Yes, I was taking the plane instead of the train. AirAsia is one of those budget airlines where you end up saving money by flying. You have to be on top of it, remembering to disable the automatic flight insurance and the thing that wants you to pay ten bucks for a seat with extra leg room, but even if I had left those on, I'd be paying way less than if I took the sleeper train for two overnights and paid for a hotel in Penang, where the train has a layover. I’d travelled this route before a few times on previous expeditions.
"Hello Singapore. You are looking expensive," I thought later when I wandered out of the plane and into the high-tech airport, complete with individual phone-charging lockers and full of fun treats like compression bags (but no travel soap dish).
I took the train to Boat Quay, across the river from Raffles. I was heading to a private room I'd booked in a backpackers lodge. Singapore is pricey and this had been the cheapest private room I could find that didn't sound skanky.
The room at Prince of Wales Boat Quay was not skanky, and the price was right. I changed into something less smelly and raced off to enjoy dinner with a friend.
I always look forward to Singapore. Not because I want to see sights or go to Raffles.
No, I look forward to Singapore's potable water and salad.
The following morning, I woke up grumpy.
What the world needs, I thought, is a contest for the grumpiest traveller. With cash rewards.
I had one full day – today – in Singapore. I wanted an early start. But my hostel's free breakfast didn't start until nine, so I stood outside the bar at 8:20, wondering if free toast was worth hanging around for.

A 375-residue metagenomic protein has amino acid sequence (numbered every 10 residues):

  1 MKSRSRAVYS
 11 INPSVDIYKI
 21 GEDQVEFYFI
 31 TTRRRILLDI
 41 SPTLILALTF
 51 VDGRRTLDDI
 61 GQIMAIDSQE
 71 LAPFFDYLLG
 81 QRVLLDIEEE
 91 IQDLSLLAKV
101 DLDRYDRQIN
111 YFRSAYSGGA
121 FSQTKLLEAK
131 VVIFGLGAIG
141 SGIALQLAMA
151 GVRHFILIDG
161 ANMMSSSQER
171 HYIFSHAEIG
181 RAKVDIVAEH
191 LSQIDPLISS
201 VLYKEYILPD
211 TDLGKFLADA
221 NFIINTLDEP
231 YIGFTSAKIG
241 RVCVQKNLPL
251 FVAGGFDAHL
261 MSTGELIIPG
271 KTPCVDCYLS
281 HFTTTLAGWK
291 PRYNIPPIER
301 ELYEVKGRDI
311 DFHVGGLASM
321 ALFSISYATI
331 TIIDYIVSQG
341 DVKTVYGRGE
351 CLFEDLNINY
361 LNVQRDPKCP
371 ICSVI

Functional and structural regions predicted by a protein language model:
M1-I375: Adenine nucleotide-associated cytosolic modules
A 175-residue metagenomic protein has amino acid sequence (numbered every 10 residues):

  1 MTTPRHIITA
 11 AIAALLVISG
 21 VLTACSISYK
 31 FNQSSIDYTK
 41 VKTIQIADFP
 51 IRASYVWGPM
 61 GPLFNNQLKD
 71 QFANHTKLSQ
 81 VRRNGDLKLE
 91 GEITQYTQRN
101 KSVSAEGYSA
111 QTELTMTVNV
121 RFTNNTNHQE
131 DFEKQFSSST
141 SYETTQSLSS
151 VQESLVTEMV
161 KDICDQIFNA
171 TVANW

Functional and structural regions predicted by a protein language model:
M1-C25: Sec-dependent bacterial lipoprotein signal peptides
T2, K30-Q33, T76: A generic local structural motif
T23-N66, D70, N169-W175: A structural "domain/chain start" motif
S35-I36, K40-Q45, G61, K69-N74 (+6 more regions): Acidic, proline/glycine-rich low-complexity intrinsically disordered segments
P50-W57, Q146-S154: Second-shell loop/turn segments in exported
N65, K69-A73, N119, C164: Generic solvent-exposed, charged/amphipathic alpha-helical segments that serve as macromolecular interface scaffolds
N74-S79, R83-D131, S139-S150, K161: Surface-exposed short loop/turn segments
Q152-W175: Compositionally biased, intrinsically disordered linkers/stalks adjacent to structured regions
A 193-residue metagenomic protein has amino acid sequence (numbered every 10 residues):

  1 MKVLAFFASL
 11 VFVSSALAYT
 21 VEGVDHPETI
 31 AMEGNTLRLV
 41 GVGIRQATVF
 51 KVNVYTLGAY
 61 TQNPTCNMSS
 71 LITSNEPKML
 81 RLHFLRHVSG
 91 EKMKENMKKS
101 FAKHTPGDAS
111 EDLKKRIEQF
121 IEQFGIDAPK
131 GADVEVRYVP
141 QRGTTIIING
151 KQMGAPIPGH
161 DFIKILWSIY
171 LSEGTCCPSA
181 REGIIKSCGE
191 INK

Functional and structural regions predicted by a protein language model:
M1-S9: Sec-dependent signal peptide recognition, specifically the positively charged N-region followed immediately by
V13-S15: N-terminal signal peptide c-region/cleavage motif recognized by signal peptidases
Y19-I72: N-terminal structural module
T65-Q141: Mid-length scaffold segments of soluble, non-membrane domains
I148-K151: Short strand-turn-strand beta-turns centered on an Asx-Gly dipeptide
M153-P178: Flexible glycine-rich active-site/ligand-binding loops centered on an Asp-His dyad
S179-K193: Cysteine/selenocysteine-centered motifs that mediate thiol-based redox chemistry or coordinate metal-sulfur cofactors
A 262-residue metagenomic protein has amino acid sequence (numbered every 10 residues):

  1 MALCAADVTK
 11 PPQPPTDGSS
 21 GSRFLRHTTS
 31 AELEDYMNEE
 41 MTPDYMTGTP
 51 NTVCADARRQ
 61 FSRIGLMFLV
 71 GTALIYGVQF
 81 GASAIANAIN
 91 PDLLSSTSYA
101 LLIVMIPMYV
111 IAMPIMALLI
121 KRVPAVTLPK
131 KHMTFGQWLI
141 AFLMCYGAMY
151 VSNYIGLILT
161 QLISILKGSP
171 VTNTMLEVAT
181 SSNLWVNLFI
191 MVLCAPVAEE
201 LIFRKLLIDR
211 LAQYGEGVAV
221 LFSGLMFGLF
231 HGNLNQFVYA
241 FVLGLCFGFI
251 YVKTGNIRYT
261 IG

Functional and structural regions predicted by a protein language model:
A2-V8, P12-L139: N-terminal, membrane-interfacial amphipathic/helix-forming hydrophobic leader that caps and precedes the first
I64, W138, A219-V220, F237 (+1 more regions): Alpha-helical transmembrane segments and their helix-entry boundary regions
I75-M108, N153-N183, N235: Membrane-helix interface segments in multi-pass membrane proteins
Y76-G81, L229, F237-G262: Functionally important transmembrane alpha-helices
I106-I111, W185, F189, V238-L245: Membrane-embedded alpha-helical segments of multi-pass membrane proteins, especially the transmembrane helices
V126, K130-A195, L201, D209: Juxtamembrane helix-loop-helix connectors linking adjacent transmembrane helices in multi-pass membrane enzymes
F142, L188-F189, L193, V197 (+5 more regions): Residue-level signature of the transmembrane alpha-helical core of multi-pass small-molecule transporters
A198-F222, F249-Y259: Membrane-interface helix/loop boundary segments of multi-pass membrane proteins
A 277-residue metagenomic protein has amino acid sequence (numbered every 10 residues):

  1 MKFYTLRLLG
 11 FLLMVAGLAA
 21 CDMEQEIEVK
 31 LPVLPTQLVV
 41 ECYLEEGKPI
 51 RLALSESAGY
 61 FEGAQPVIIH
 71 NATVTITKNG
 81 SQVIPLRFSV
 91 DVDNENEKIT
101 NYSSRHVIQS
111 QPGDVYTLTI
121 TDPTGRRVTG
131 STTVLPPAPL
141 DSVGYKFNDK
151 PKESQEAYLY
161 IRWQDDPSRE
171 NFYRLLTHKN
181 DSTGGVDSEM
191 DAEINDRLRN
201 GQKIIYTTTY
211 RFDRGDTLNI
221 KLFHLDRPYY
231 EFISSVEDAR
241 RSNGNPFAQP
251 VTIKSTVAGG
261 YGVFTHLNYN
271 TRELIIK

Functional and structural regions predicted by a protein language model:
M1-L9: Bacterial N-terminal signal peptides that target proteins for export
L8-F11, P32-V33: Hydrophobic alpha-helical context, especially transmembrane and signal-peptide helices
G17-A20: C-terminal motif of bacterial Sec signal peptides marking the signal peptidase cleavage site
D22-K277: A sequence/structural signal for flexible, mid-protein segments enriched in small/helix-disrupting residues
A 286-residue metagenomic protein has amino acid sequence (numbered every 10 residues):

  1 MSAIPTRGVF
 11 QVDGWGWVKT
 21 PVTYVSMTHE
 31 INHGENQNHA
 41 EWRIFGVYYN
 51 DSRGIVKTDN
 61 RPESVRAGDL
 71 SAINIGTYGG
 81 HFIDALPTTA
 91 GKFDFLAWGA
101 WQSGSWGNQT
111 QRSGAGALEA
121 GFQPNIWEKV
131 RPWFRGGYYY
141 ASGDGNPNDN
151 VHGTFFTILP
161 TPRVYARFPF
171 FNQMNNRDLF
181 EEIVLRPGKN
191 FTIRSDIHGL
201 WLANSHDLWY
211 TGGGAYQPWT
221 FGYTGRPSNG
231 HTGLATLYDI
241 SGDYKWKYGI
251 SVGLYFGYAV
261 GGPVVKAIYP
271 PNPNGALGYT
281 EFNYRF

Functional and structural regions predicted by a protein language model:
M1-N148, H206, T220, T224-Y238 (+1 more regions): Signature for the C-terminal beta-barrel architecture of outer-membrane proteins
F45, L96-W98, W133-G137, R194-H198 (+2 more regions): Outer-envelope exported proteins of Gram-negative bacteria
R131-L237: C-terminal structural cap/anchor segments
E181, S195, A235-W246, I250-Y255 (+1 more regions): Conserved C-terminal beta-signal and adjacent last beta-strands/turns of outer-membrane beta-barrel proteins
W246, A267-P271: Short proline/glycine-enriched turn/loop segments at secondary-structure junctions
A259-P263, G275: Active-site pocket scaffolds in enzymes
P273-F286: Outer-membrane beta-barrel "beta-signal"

Not really. I headed over to the nearest coffee shop, where I used the wi-fi over breakfast.
What I was searching for online was a good travel store in Singapore. With a few clicks, I found half-a-mall-full.
I headed over by metro, but while I found lots of high-tech trekking gear and some tents, I found no travel soap dish.
"Do you know where I could find one?" I asked a salesman in one of the trekking shops.
"Hawker's Centre. Beach Road."
"I don't live here... can you tell me what that means?"
He wrote down some instructions. "Lavender MRT. Beach Road. Hawker's Centre."
That was vague but helpful. I caught the metro to Lavender – and while reading the newspaper over someone's shoulder, learned that a writer was shocked that some vomit had been left uncleaned-up for days – but after wandering around lost, I did find the hawker's centre.
Still, no soap dish. They only had the kind with holes in them, which wouldn't help inside my luggage.
My friend Stephanie came by in a taxi and we headed to Tekka Market. I'd read that we might find the fortune-telling parrot there.
We did not. Actually, we were dazzled by all the colorful women's clothing at Tekka Market, and forgot to look for the fortune-telling parrot. But I'm pretty sure that if there had been a fortune-telling parrot there, it would have told me one thing.
You like to travel.